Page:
Shifting Gears for the Long Fight

By LUCAS DIXON

2014 is shaping up to be an interesting year for electric transportation. Coming off several years of tremendous excitement about electric vehicle (EV) product releases, we now are entering a stage of persistent hard-fought growth. Electric cars have come of age and now threaten the status quo in several ways. Not unexpectedly, vehicle electrification is now seeing challenges from several new areas.

Nowhere is this more apparent than with Tesla’s current struggle with auto dealerships in states across the country. This is a struggle for the entire EV movement, and not just a problem for Tesla’s business model. The EV movement needs Tesla in very important ways, and needs to join in the fight for some key aspects of Tesla’s approach.

First, direct purchasing vs. the traditional dealer model. This is the most contentious and litigious issue facing Tesla and the EV movement. It’s critically important because —

  1. Electric vehicles are different from internal combustion engine (ICE) vehicles, and traditional dealers are not ready for them. I agree with Tesla when they state that salespeople currently selling ICE vehicles are not able to provide the very important education needed by consumers when considering the purchase of an EV. It’s much more likely they will push a potential buyer to an ICE instead. Once this happens, that buyer is lost for six to 10 years. The importance of this issue cannot be overstated. When we lose potential EV buyers, we lose them for a long time. People just can’t and don’t buy cars that often.
  2. Electric vehicles are expensive, and every buyer deserves to have the car exactly as desired. Setting aside the matter of how ridiculous it is that in 2014 car manufacturers don’t do a better job managing inventory, the inability of a new car buyer to specify features in an item with a high sticker price is crazy. Most of us customize our morning coffee more than we are allowed to do with a new car! On-demand manufacturing, on Tesla’s model, makes electric cars cheaper by reducing holding, transport and dealer-prep costs. Consumers get exactly what they want. Win-win.
  3. We buy things differently now. Tesla understands this and is able to put car-education centers in locations near their potential customers. Instead of undertaking the real estate costs of large car lots, Tesla opens a shop in the local mall. This allows the consumer to learn about the EV without pressure to buy a car on the spot. This correlates to how we, as consumers, now buy goods, especially expensive goods. Tesla needs this tool and the EV industry needs Tesla to educate the public.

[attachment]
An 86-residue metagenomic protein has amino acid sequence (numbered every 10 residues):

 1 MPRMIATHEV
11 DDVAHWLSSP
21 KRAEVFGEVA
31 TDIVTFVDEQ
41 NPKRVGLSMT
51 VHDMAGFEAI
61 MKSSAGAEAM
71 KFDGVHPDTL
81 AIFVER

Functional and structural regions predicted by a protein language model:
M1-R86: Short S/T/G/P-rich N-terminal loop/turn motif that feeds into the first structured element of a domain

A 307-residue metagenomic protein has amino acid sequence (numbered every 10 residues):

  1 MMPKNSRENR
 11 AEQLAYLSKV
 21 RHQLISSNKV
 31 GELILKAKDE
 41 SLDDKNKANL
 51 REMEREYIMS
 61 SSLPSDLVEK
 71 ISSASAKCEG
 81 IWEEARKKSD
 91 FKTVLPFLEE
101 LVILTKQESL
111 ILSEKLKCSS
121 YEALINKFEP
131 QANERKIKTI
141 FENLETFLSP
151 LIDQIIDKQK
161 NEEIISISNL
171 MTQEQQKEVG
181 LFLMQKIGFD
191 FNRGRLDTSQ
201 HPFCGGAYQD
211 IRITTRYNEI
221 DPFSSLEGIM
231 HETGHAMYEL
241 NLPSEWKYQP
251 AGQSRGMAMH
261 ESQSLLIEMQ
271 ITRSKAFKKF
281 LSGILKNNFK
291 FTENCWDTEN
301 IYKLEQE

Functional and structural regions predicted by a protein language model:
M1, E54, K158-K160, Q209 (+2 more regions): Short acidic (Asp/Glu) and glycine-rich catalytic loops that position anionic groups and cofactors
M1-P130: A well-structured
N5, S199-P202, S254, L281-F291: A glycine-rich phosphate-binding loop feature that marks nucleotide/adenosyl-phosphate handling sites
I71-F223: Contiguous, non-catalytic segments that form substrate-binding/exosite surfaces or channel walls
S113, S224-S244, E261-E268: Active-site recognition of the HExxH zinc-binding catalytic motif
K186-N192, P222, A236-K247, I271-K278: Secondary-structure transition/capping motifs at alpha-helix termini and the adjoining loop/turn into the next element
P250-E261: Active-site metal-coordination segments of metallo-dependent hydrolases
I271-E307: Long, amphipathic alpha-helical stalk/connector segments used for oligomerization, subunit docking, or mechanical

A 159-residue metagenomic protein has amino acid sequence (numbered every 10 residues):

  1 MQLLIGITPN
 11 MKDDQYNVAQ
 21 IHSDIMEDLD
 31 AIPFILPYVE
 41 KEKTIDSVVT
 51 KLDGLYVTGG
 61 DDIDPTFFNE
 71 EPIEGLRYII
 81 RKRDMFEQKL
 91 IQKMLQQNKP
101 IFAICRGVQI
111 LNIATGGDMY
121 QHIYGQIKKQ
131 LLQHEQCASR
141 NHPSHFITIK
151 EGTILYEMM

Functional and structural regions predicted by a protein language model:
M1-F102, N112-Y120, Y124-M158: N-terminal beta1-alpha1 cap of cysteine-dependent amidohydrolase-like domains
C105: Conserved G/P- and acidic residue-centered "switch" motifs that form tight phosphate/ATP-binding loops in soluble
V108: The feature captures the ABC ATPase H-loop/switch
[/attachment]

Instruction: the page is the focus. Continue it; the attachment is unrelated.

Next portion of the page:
Second, specialized service. Tesla realized that specialized service is the key to happy, lifelong customers, and that the existing dealer infrastructure is nowhere near ready to service the EV marketplace. Instead of trying to retrain and retool existing shops, Tesla has launched a distributed network of corporate-owned repair shops. This allows for tight control over repair standards, ensuring that every buyer has a top-notch ownership experience. This is crucial for our movement as one bad experience shared on social media can turn off a ton of potential buyers.

Third, infrastructure and bold actions. Tesla has shown the willingness and ability to invest in really well-conceived, barrier-busting infrastructure that allows for the growth of vehicle electrification. Tesla is also a bold actor: evidence the recent announcement that they will build the world’s largest lithium-ion battery manufacturing facility, right here in the American Southwest (see page 12). Big bets are what it is going to take to bring EVs to the next level, and we are lucky to have Tesla willing and able to make those big bets.

So what is the ASES Sustainable Transportation Division doing this year to help in the good fight? Glad you asked and we welcome you to join us. First up will be to hold a successful ASES National Conference, co-located with Intersolar North America in San Francisco, July 6-10. SOLAR 2014 will offer multiple sustainable transportation sessions and a workshop hosted by nationally recognized electric-drive-train expert Dave Erb. We also hope to have a vehicle showcase and an encore ride-and-drive. After the conference we will focus on fostering stronger division relationships to connect division members with professionals across the country. We want to bounce ideas among the best and brightest working on these important transportation issues. Make 2014 the year you join us in the Sustainable Transportation Division, and see you at the conference!

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